• #7
              Put him with the den whose leader is most likely to succeed with the boy.


              • #8


                • #9
                  We had an incident at a weekend campout, one of our scouts skipped taking his medications an the consequence was not good, several of the scout leaders now want to keep all medications in a lock box and dispense medications to the scouts as directed on the bottle, the troop committee is trying to remedy this situation however we know there are legal requirements...does anyone have any suggestions?


                  • #10

                    We have one Scouter who is "medicine man" on each camp out. We have a form which parents must fill out by hand noting dosage, medicine, time of day, etc. The meds, even over the counter, must be in originals containers and in a ziploc bag with the Scout's name on it. Every med must have the Scout's name on it and accompanied by the above sheet. The Medicine Man makes morning and evening rounds (or others as needed) with another Scouter. We have each boy's med and health form in a binder we take with us. Guys needing rescue inhalers or epipens are allowed to carry one with them but we have a second with us. We always carry emergency meds with us on hikes, etc. to make finding scouts with serious issues (asthma, allergies) information in our health book we color code their cover sheet based on urgency (I.e., guys with serious issues are red sheets). When hiking or out in the wilderness we always carry a personal locator beacon, radios and cell phones to communicate or get help. Lastly, I always get the local hospital info (or local/region CareFlight number if we are in remote areas and need extraction) and make sure all adults have that while at camp.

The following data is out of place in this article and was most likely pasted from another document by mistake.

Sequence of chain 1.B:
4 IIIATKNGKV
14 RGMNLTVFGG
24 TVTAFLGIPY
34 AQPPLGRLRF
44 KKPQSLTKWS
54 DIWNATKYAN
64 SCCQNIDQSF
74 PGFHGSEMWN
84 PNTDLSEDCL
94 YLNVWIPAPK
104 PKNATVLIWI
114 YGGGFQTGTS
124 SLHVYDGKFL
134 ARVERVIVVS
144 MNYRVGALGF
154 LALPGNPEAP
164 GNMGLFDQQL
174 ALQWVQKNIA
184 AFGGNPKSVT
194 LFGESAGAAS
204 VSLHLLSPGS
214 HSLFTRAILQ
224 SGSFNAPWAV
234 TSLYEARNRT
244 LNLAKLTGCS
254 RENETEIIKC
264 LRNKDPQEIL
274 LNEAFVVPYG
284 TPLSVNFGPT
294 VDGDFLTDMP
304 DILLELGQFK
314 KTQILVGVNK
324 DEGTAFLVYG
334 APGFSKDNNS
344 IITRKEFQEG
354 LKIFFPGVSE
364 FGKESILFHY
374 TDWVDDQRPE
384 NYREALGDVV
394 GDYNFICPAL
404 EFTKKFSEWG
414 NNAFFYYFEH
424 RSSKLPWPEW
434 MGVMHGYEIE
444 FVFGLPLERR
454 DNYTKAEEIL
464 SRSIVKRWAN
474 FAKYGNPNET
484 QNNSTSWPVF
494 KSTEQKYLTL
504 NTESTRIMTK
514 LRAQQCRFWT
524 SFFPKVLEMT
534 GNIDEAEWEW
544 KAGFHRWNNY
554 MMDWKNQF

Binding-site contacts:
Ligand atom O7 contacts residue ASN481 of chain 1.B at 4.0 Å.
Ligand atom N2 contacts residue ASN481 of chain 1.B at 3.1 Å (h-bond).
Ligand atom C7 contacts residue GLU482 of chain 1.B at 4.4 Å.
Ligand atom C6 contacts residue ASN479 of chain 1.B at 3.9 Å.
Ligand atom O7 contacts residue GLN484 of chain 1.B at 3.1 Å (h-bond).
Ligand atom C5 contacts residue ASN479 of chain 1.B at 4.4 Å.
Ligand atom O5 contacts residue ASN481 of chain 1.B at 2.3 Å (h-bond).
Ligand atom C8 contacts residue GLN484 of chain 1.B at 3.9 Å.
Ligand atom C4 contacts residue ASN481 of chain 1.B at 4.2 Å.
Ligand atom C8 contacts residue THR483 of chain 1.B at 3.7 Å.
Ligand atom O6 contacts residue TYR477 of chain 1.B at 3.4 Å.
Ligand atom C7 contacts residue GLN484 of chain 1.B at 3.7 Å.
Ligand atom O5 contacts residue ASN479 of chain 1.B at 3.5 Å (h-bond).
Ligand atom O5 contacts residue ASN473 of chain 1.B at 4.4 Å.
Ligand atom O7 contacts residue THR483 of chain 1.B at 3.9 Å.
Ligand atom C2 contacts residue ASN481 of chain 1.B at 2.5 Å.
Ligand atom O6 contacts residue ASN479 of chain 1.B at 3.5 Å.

This system works well for our troop. It requires a lot of planning but once in place it works pretty well. Of course, we require all Scouters to observe HIPPA regs and not discuss Scouts' conditions or anything like that. Sounds draconian but we've been entrusted with essentially being parents to 70+ kids and we need to act accordingly.

                    Hope this helps.


                    • dedkad
                      dedkad commented
                      Editing a comment
                      You are truly living the Scout motto.

                  • #11
                    Found this article on ADD/ADHD...



                    • #12
                      Did you ask the boy's parents what they think? They are the ones who know him best and know what he is capable of and not capable of.


                      • #13
                        ASD overlaps and often co-morbid with ADD and ADHD. I agree ask the parents. In my experience boys with ASD often interact WORSE with each other than "neuro-typicals".


                        • #14
                          Discussing it among the leaders is important, asking the parents is important ...
                          but a Life Scout is not too young - how about asking the boy himself as well?